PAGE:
Geology of North America
The geology of North America is a subject of regional geology and covers the North American continent, third-largest in the world. Geologic units and processes are investigated on a large scale to reach a synthesized picture of the geological development of the continent.
The divisions of regional geology are drawn in different ways, but are usually outlined by a common geologic history, geographic vicinity or political boundaries. The regional geology of North America usually encompasses the geographic regions of Alaska, Canada, Greenland, the continental United States, Mexico, Central America, and the Caribbean. The parts of the North American Plate that are not occupied by North American countries are usually not discussed as part of the regional geology. The regions that are not geographically North American but reside on the North American Plate include parts of Siberia (see the Geology of Russia), and Iceland, and Bermuda. A discussion of North American geology can also include other continental plates including the Cocos and Juan de Fuca plates being subducted beneath western North America. A portion of the Pacific Plate underlies Baja California and part of California west of the San Andreas Fault.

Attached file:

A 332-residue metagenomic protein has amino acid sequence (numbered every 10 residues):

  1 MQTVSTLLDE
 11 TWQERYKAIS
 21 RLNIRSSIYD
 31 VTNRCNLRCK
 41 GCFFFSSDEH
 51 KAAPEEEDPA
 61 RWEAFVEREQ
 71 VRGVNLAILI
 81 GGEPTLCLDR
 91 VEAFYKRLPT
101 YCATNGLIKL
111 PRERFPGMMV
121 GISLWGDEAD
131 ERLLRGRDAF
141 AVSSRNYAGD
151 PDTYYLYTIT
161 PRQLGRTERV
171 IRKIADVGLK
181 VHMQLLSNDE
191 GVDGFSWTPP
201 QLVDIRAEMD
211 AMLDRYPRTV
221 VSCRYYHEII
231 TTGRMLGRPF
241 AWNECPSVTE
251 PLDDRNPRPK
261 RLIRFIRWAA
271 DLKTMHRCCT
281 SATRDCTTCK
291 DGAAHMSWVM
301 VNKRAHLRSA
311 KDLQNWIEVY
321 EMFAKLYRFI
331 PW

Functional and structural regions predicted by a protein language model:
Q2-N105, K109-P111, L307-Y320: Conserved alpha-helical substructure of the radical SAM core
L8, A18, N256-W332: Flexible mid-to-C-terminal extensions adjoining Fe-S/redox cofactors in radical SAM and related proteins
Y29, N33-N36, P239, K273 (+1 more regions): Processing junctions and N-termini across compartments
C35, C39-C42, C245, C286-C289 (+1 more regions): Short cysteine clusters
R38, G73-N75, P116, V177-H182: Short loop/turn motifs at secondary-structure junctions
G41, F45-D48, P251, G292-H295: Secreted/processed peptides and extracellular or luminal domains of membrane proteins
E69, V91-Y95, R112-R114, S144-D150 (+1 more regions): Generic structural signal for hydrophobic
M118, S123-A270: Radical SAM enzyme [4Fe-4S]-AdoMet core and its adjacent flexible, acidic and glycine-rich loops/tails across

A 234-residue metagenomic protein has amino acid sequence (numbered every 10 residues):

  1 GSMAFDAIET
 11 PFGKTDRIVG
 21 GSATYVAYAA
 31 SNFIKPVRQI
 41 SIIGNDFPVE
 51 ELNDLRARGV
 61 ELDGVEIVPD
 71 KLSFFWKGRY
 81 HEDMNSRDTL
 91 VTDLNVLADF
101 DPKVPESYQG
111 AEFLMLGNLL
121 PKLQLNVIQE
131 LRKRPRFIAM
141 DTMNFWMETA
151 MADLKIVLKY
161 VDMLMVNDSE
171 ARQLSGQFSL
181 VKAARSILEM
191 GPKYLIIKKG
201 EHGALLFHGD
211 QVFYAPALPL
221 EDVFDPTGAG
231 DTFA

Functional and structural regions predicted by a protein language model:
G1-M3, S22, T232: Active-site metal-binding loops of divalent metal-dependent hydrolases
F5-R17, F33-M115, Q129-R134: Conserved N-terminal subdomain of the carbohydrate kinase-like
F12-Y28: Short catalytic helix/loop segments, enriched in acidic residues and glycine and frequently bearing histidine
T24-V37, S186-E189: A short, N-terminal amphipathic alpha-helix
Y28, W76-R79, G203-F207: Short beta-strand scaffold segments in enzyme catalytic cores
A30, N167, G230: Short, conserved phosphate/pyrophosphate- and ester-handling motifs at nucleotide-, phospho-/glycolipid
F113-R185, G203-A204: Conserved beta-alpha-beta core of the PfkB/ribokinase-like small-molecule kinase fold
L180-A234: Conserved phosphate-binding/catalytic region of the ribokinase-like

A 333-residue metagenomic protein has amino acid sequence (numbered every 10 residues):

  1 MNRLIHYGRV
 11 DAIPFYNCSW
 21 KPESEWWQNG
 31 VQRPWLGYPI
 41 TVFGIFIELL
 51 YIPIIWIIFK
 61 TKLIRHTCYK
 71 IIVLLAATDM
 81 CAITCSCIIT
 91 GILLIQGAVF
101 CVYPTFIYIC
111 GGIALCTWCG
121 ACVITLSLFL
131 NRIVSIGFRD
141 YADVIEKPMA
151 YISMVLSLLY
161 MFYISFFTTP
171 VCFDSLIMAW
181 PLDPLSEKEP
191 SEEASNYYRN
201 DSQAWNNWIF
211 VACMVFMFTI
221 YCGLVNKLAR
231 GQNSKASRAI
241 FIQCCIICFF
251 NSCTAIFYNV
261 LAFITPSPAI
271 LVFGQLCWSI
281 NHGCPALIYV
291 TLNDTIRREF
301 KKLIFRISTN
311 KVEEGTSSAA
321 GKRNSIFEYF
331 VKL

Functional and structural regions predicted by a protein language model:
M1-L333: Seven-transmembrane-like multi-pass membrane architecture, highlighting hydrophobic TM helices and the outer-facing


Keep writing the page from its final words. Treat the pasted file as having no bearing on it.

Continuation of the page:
North American Craton
The stable core of the continent is the North American Craton. Much of it was also the core of an earlier supercontinent, Laurentia. The part of the craton where the basement rock is exposed is called the Canadian Shield. Surrounding this is a stable platform where the basement is covered by sediment; and surrounding that are a series of orogenic zones.
The Canadian Shield is a large area of Archean through Proterozoic igneous and metamorphic rocks in eastern Canada and north central and northeastern United States.
The earliest part of the shield is metamorphosed Archean rocks, originally volcanic in origin. Numerous terranes were accreted onto this Archean core during the Proterozoic to form the Canadian Shield. The southern Archean province is the Superior Craton, it is formed by the combination of a greenstone-granite and a gneiss terrane. The margins of the Canadian Shield have been covered by sedimentary rocks, such as in Michigan where a series of sediments has filled in the Michigan Basin. The exposed sections are often where glaciers have removed this overlying regolith to reveal the underlying glacially scarred crystalline rock.
The stable platform is an area in which the North American Craton forms a basement and is covered by sediment. This area now forms much of the Interior Plains and the slope of the Appalachians below the mountains proper. This area has been covered by a shallow inland sea, which became the site of deposition for most of the overlying sedimentary rock. The sea receded as the continent rose becoming covered by stream, lake, and wind deposits. Orogenies in the surrounding provinces have had little effect on the craton, making it an epeirogenic region, and, as such, the stable platform is mostly a crystalline basement, covered by sedimentary rocks, interrupted only by occasional domes, such as the Cincinnati Arch, Wisconsin Dome, and Ozark Dome.
Midcontinent rift system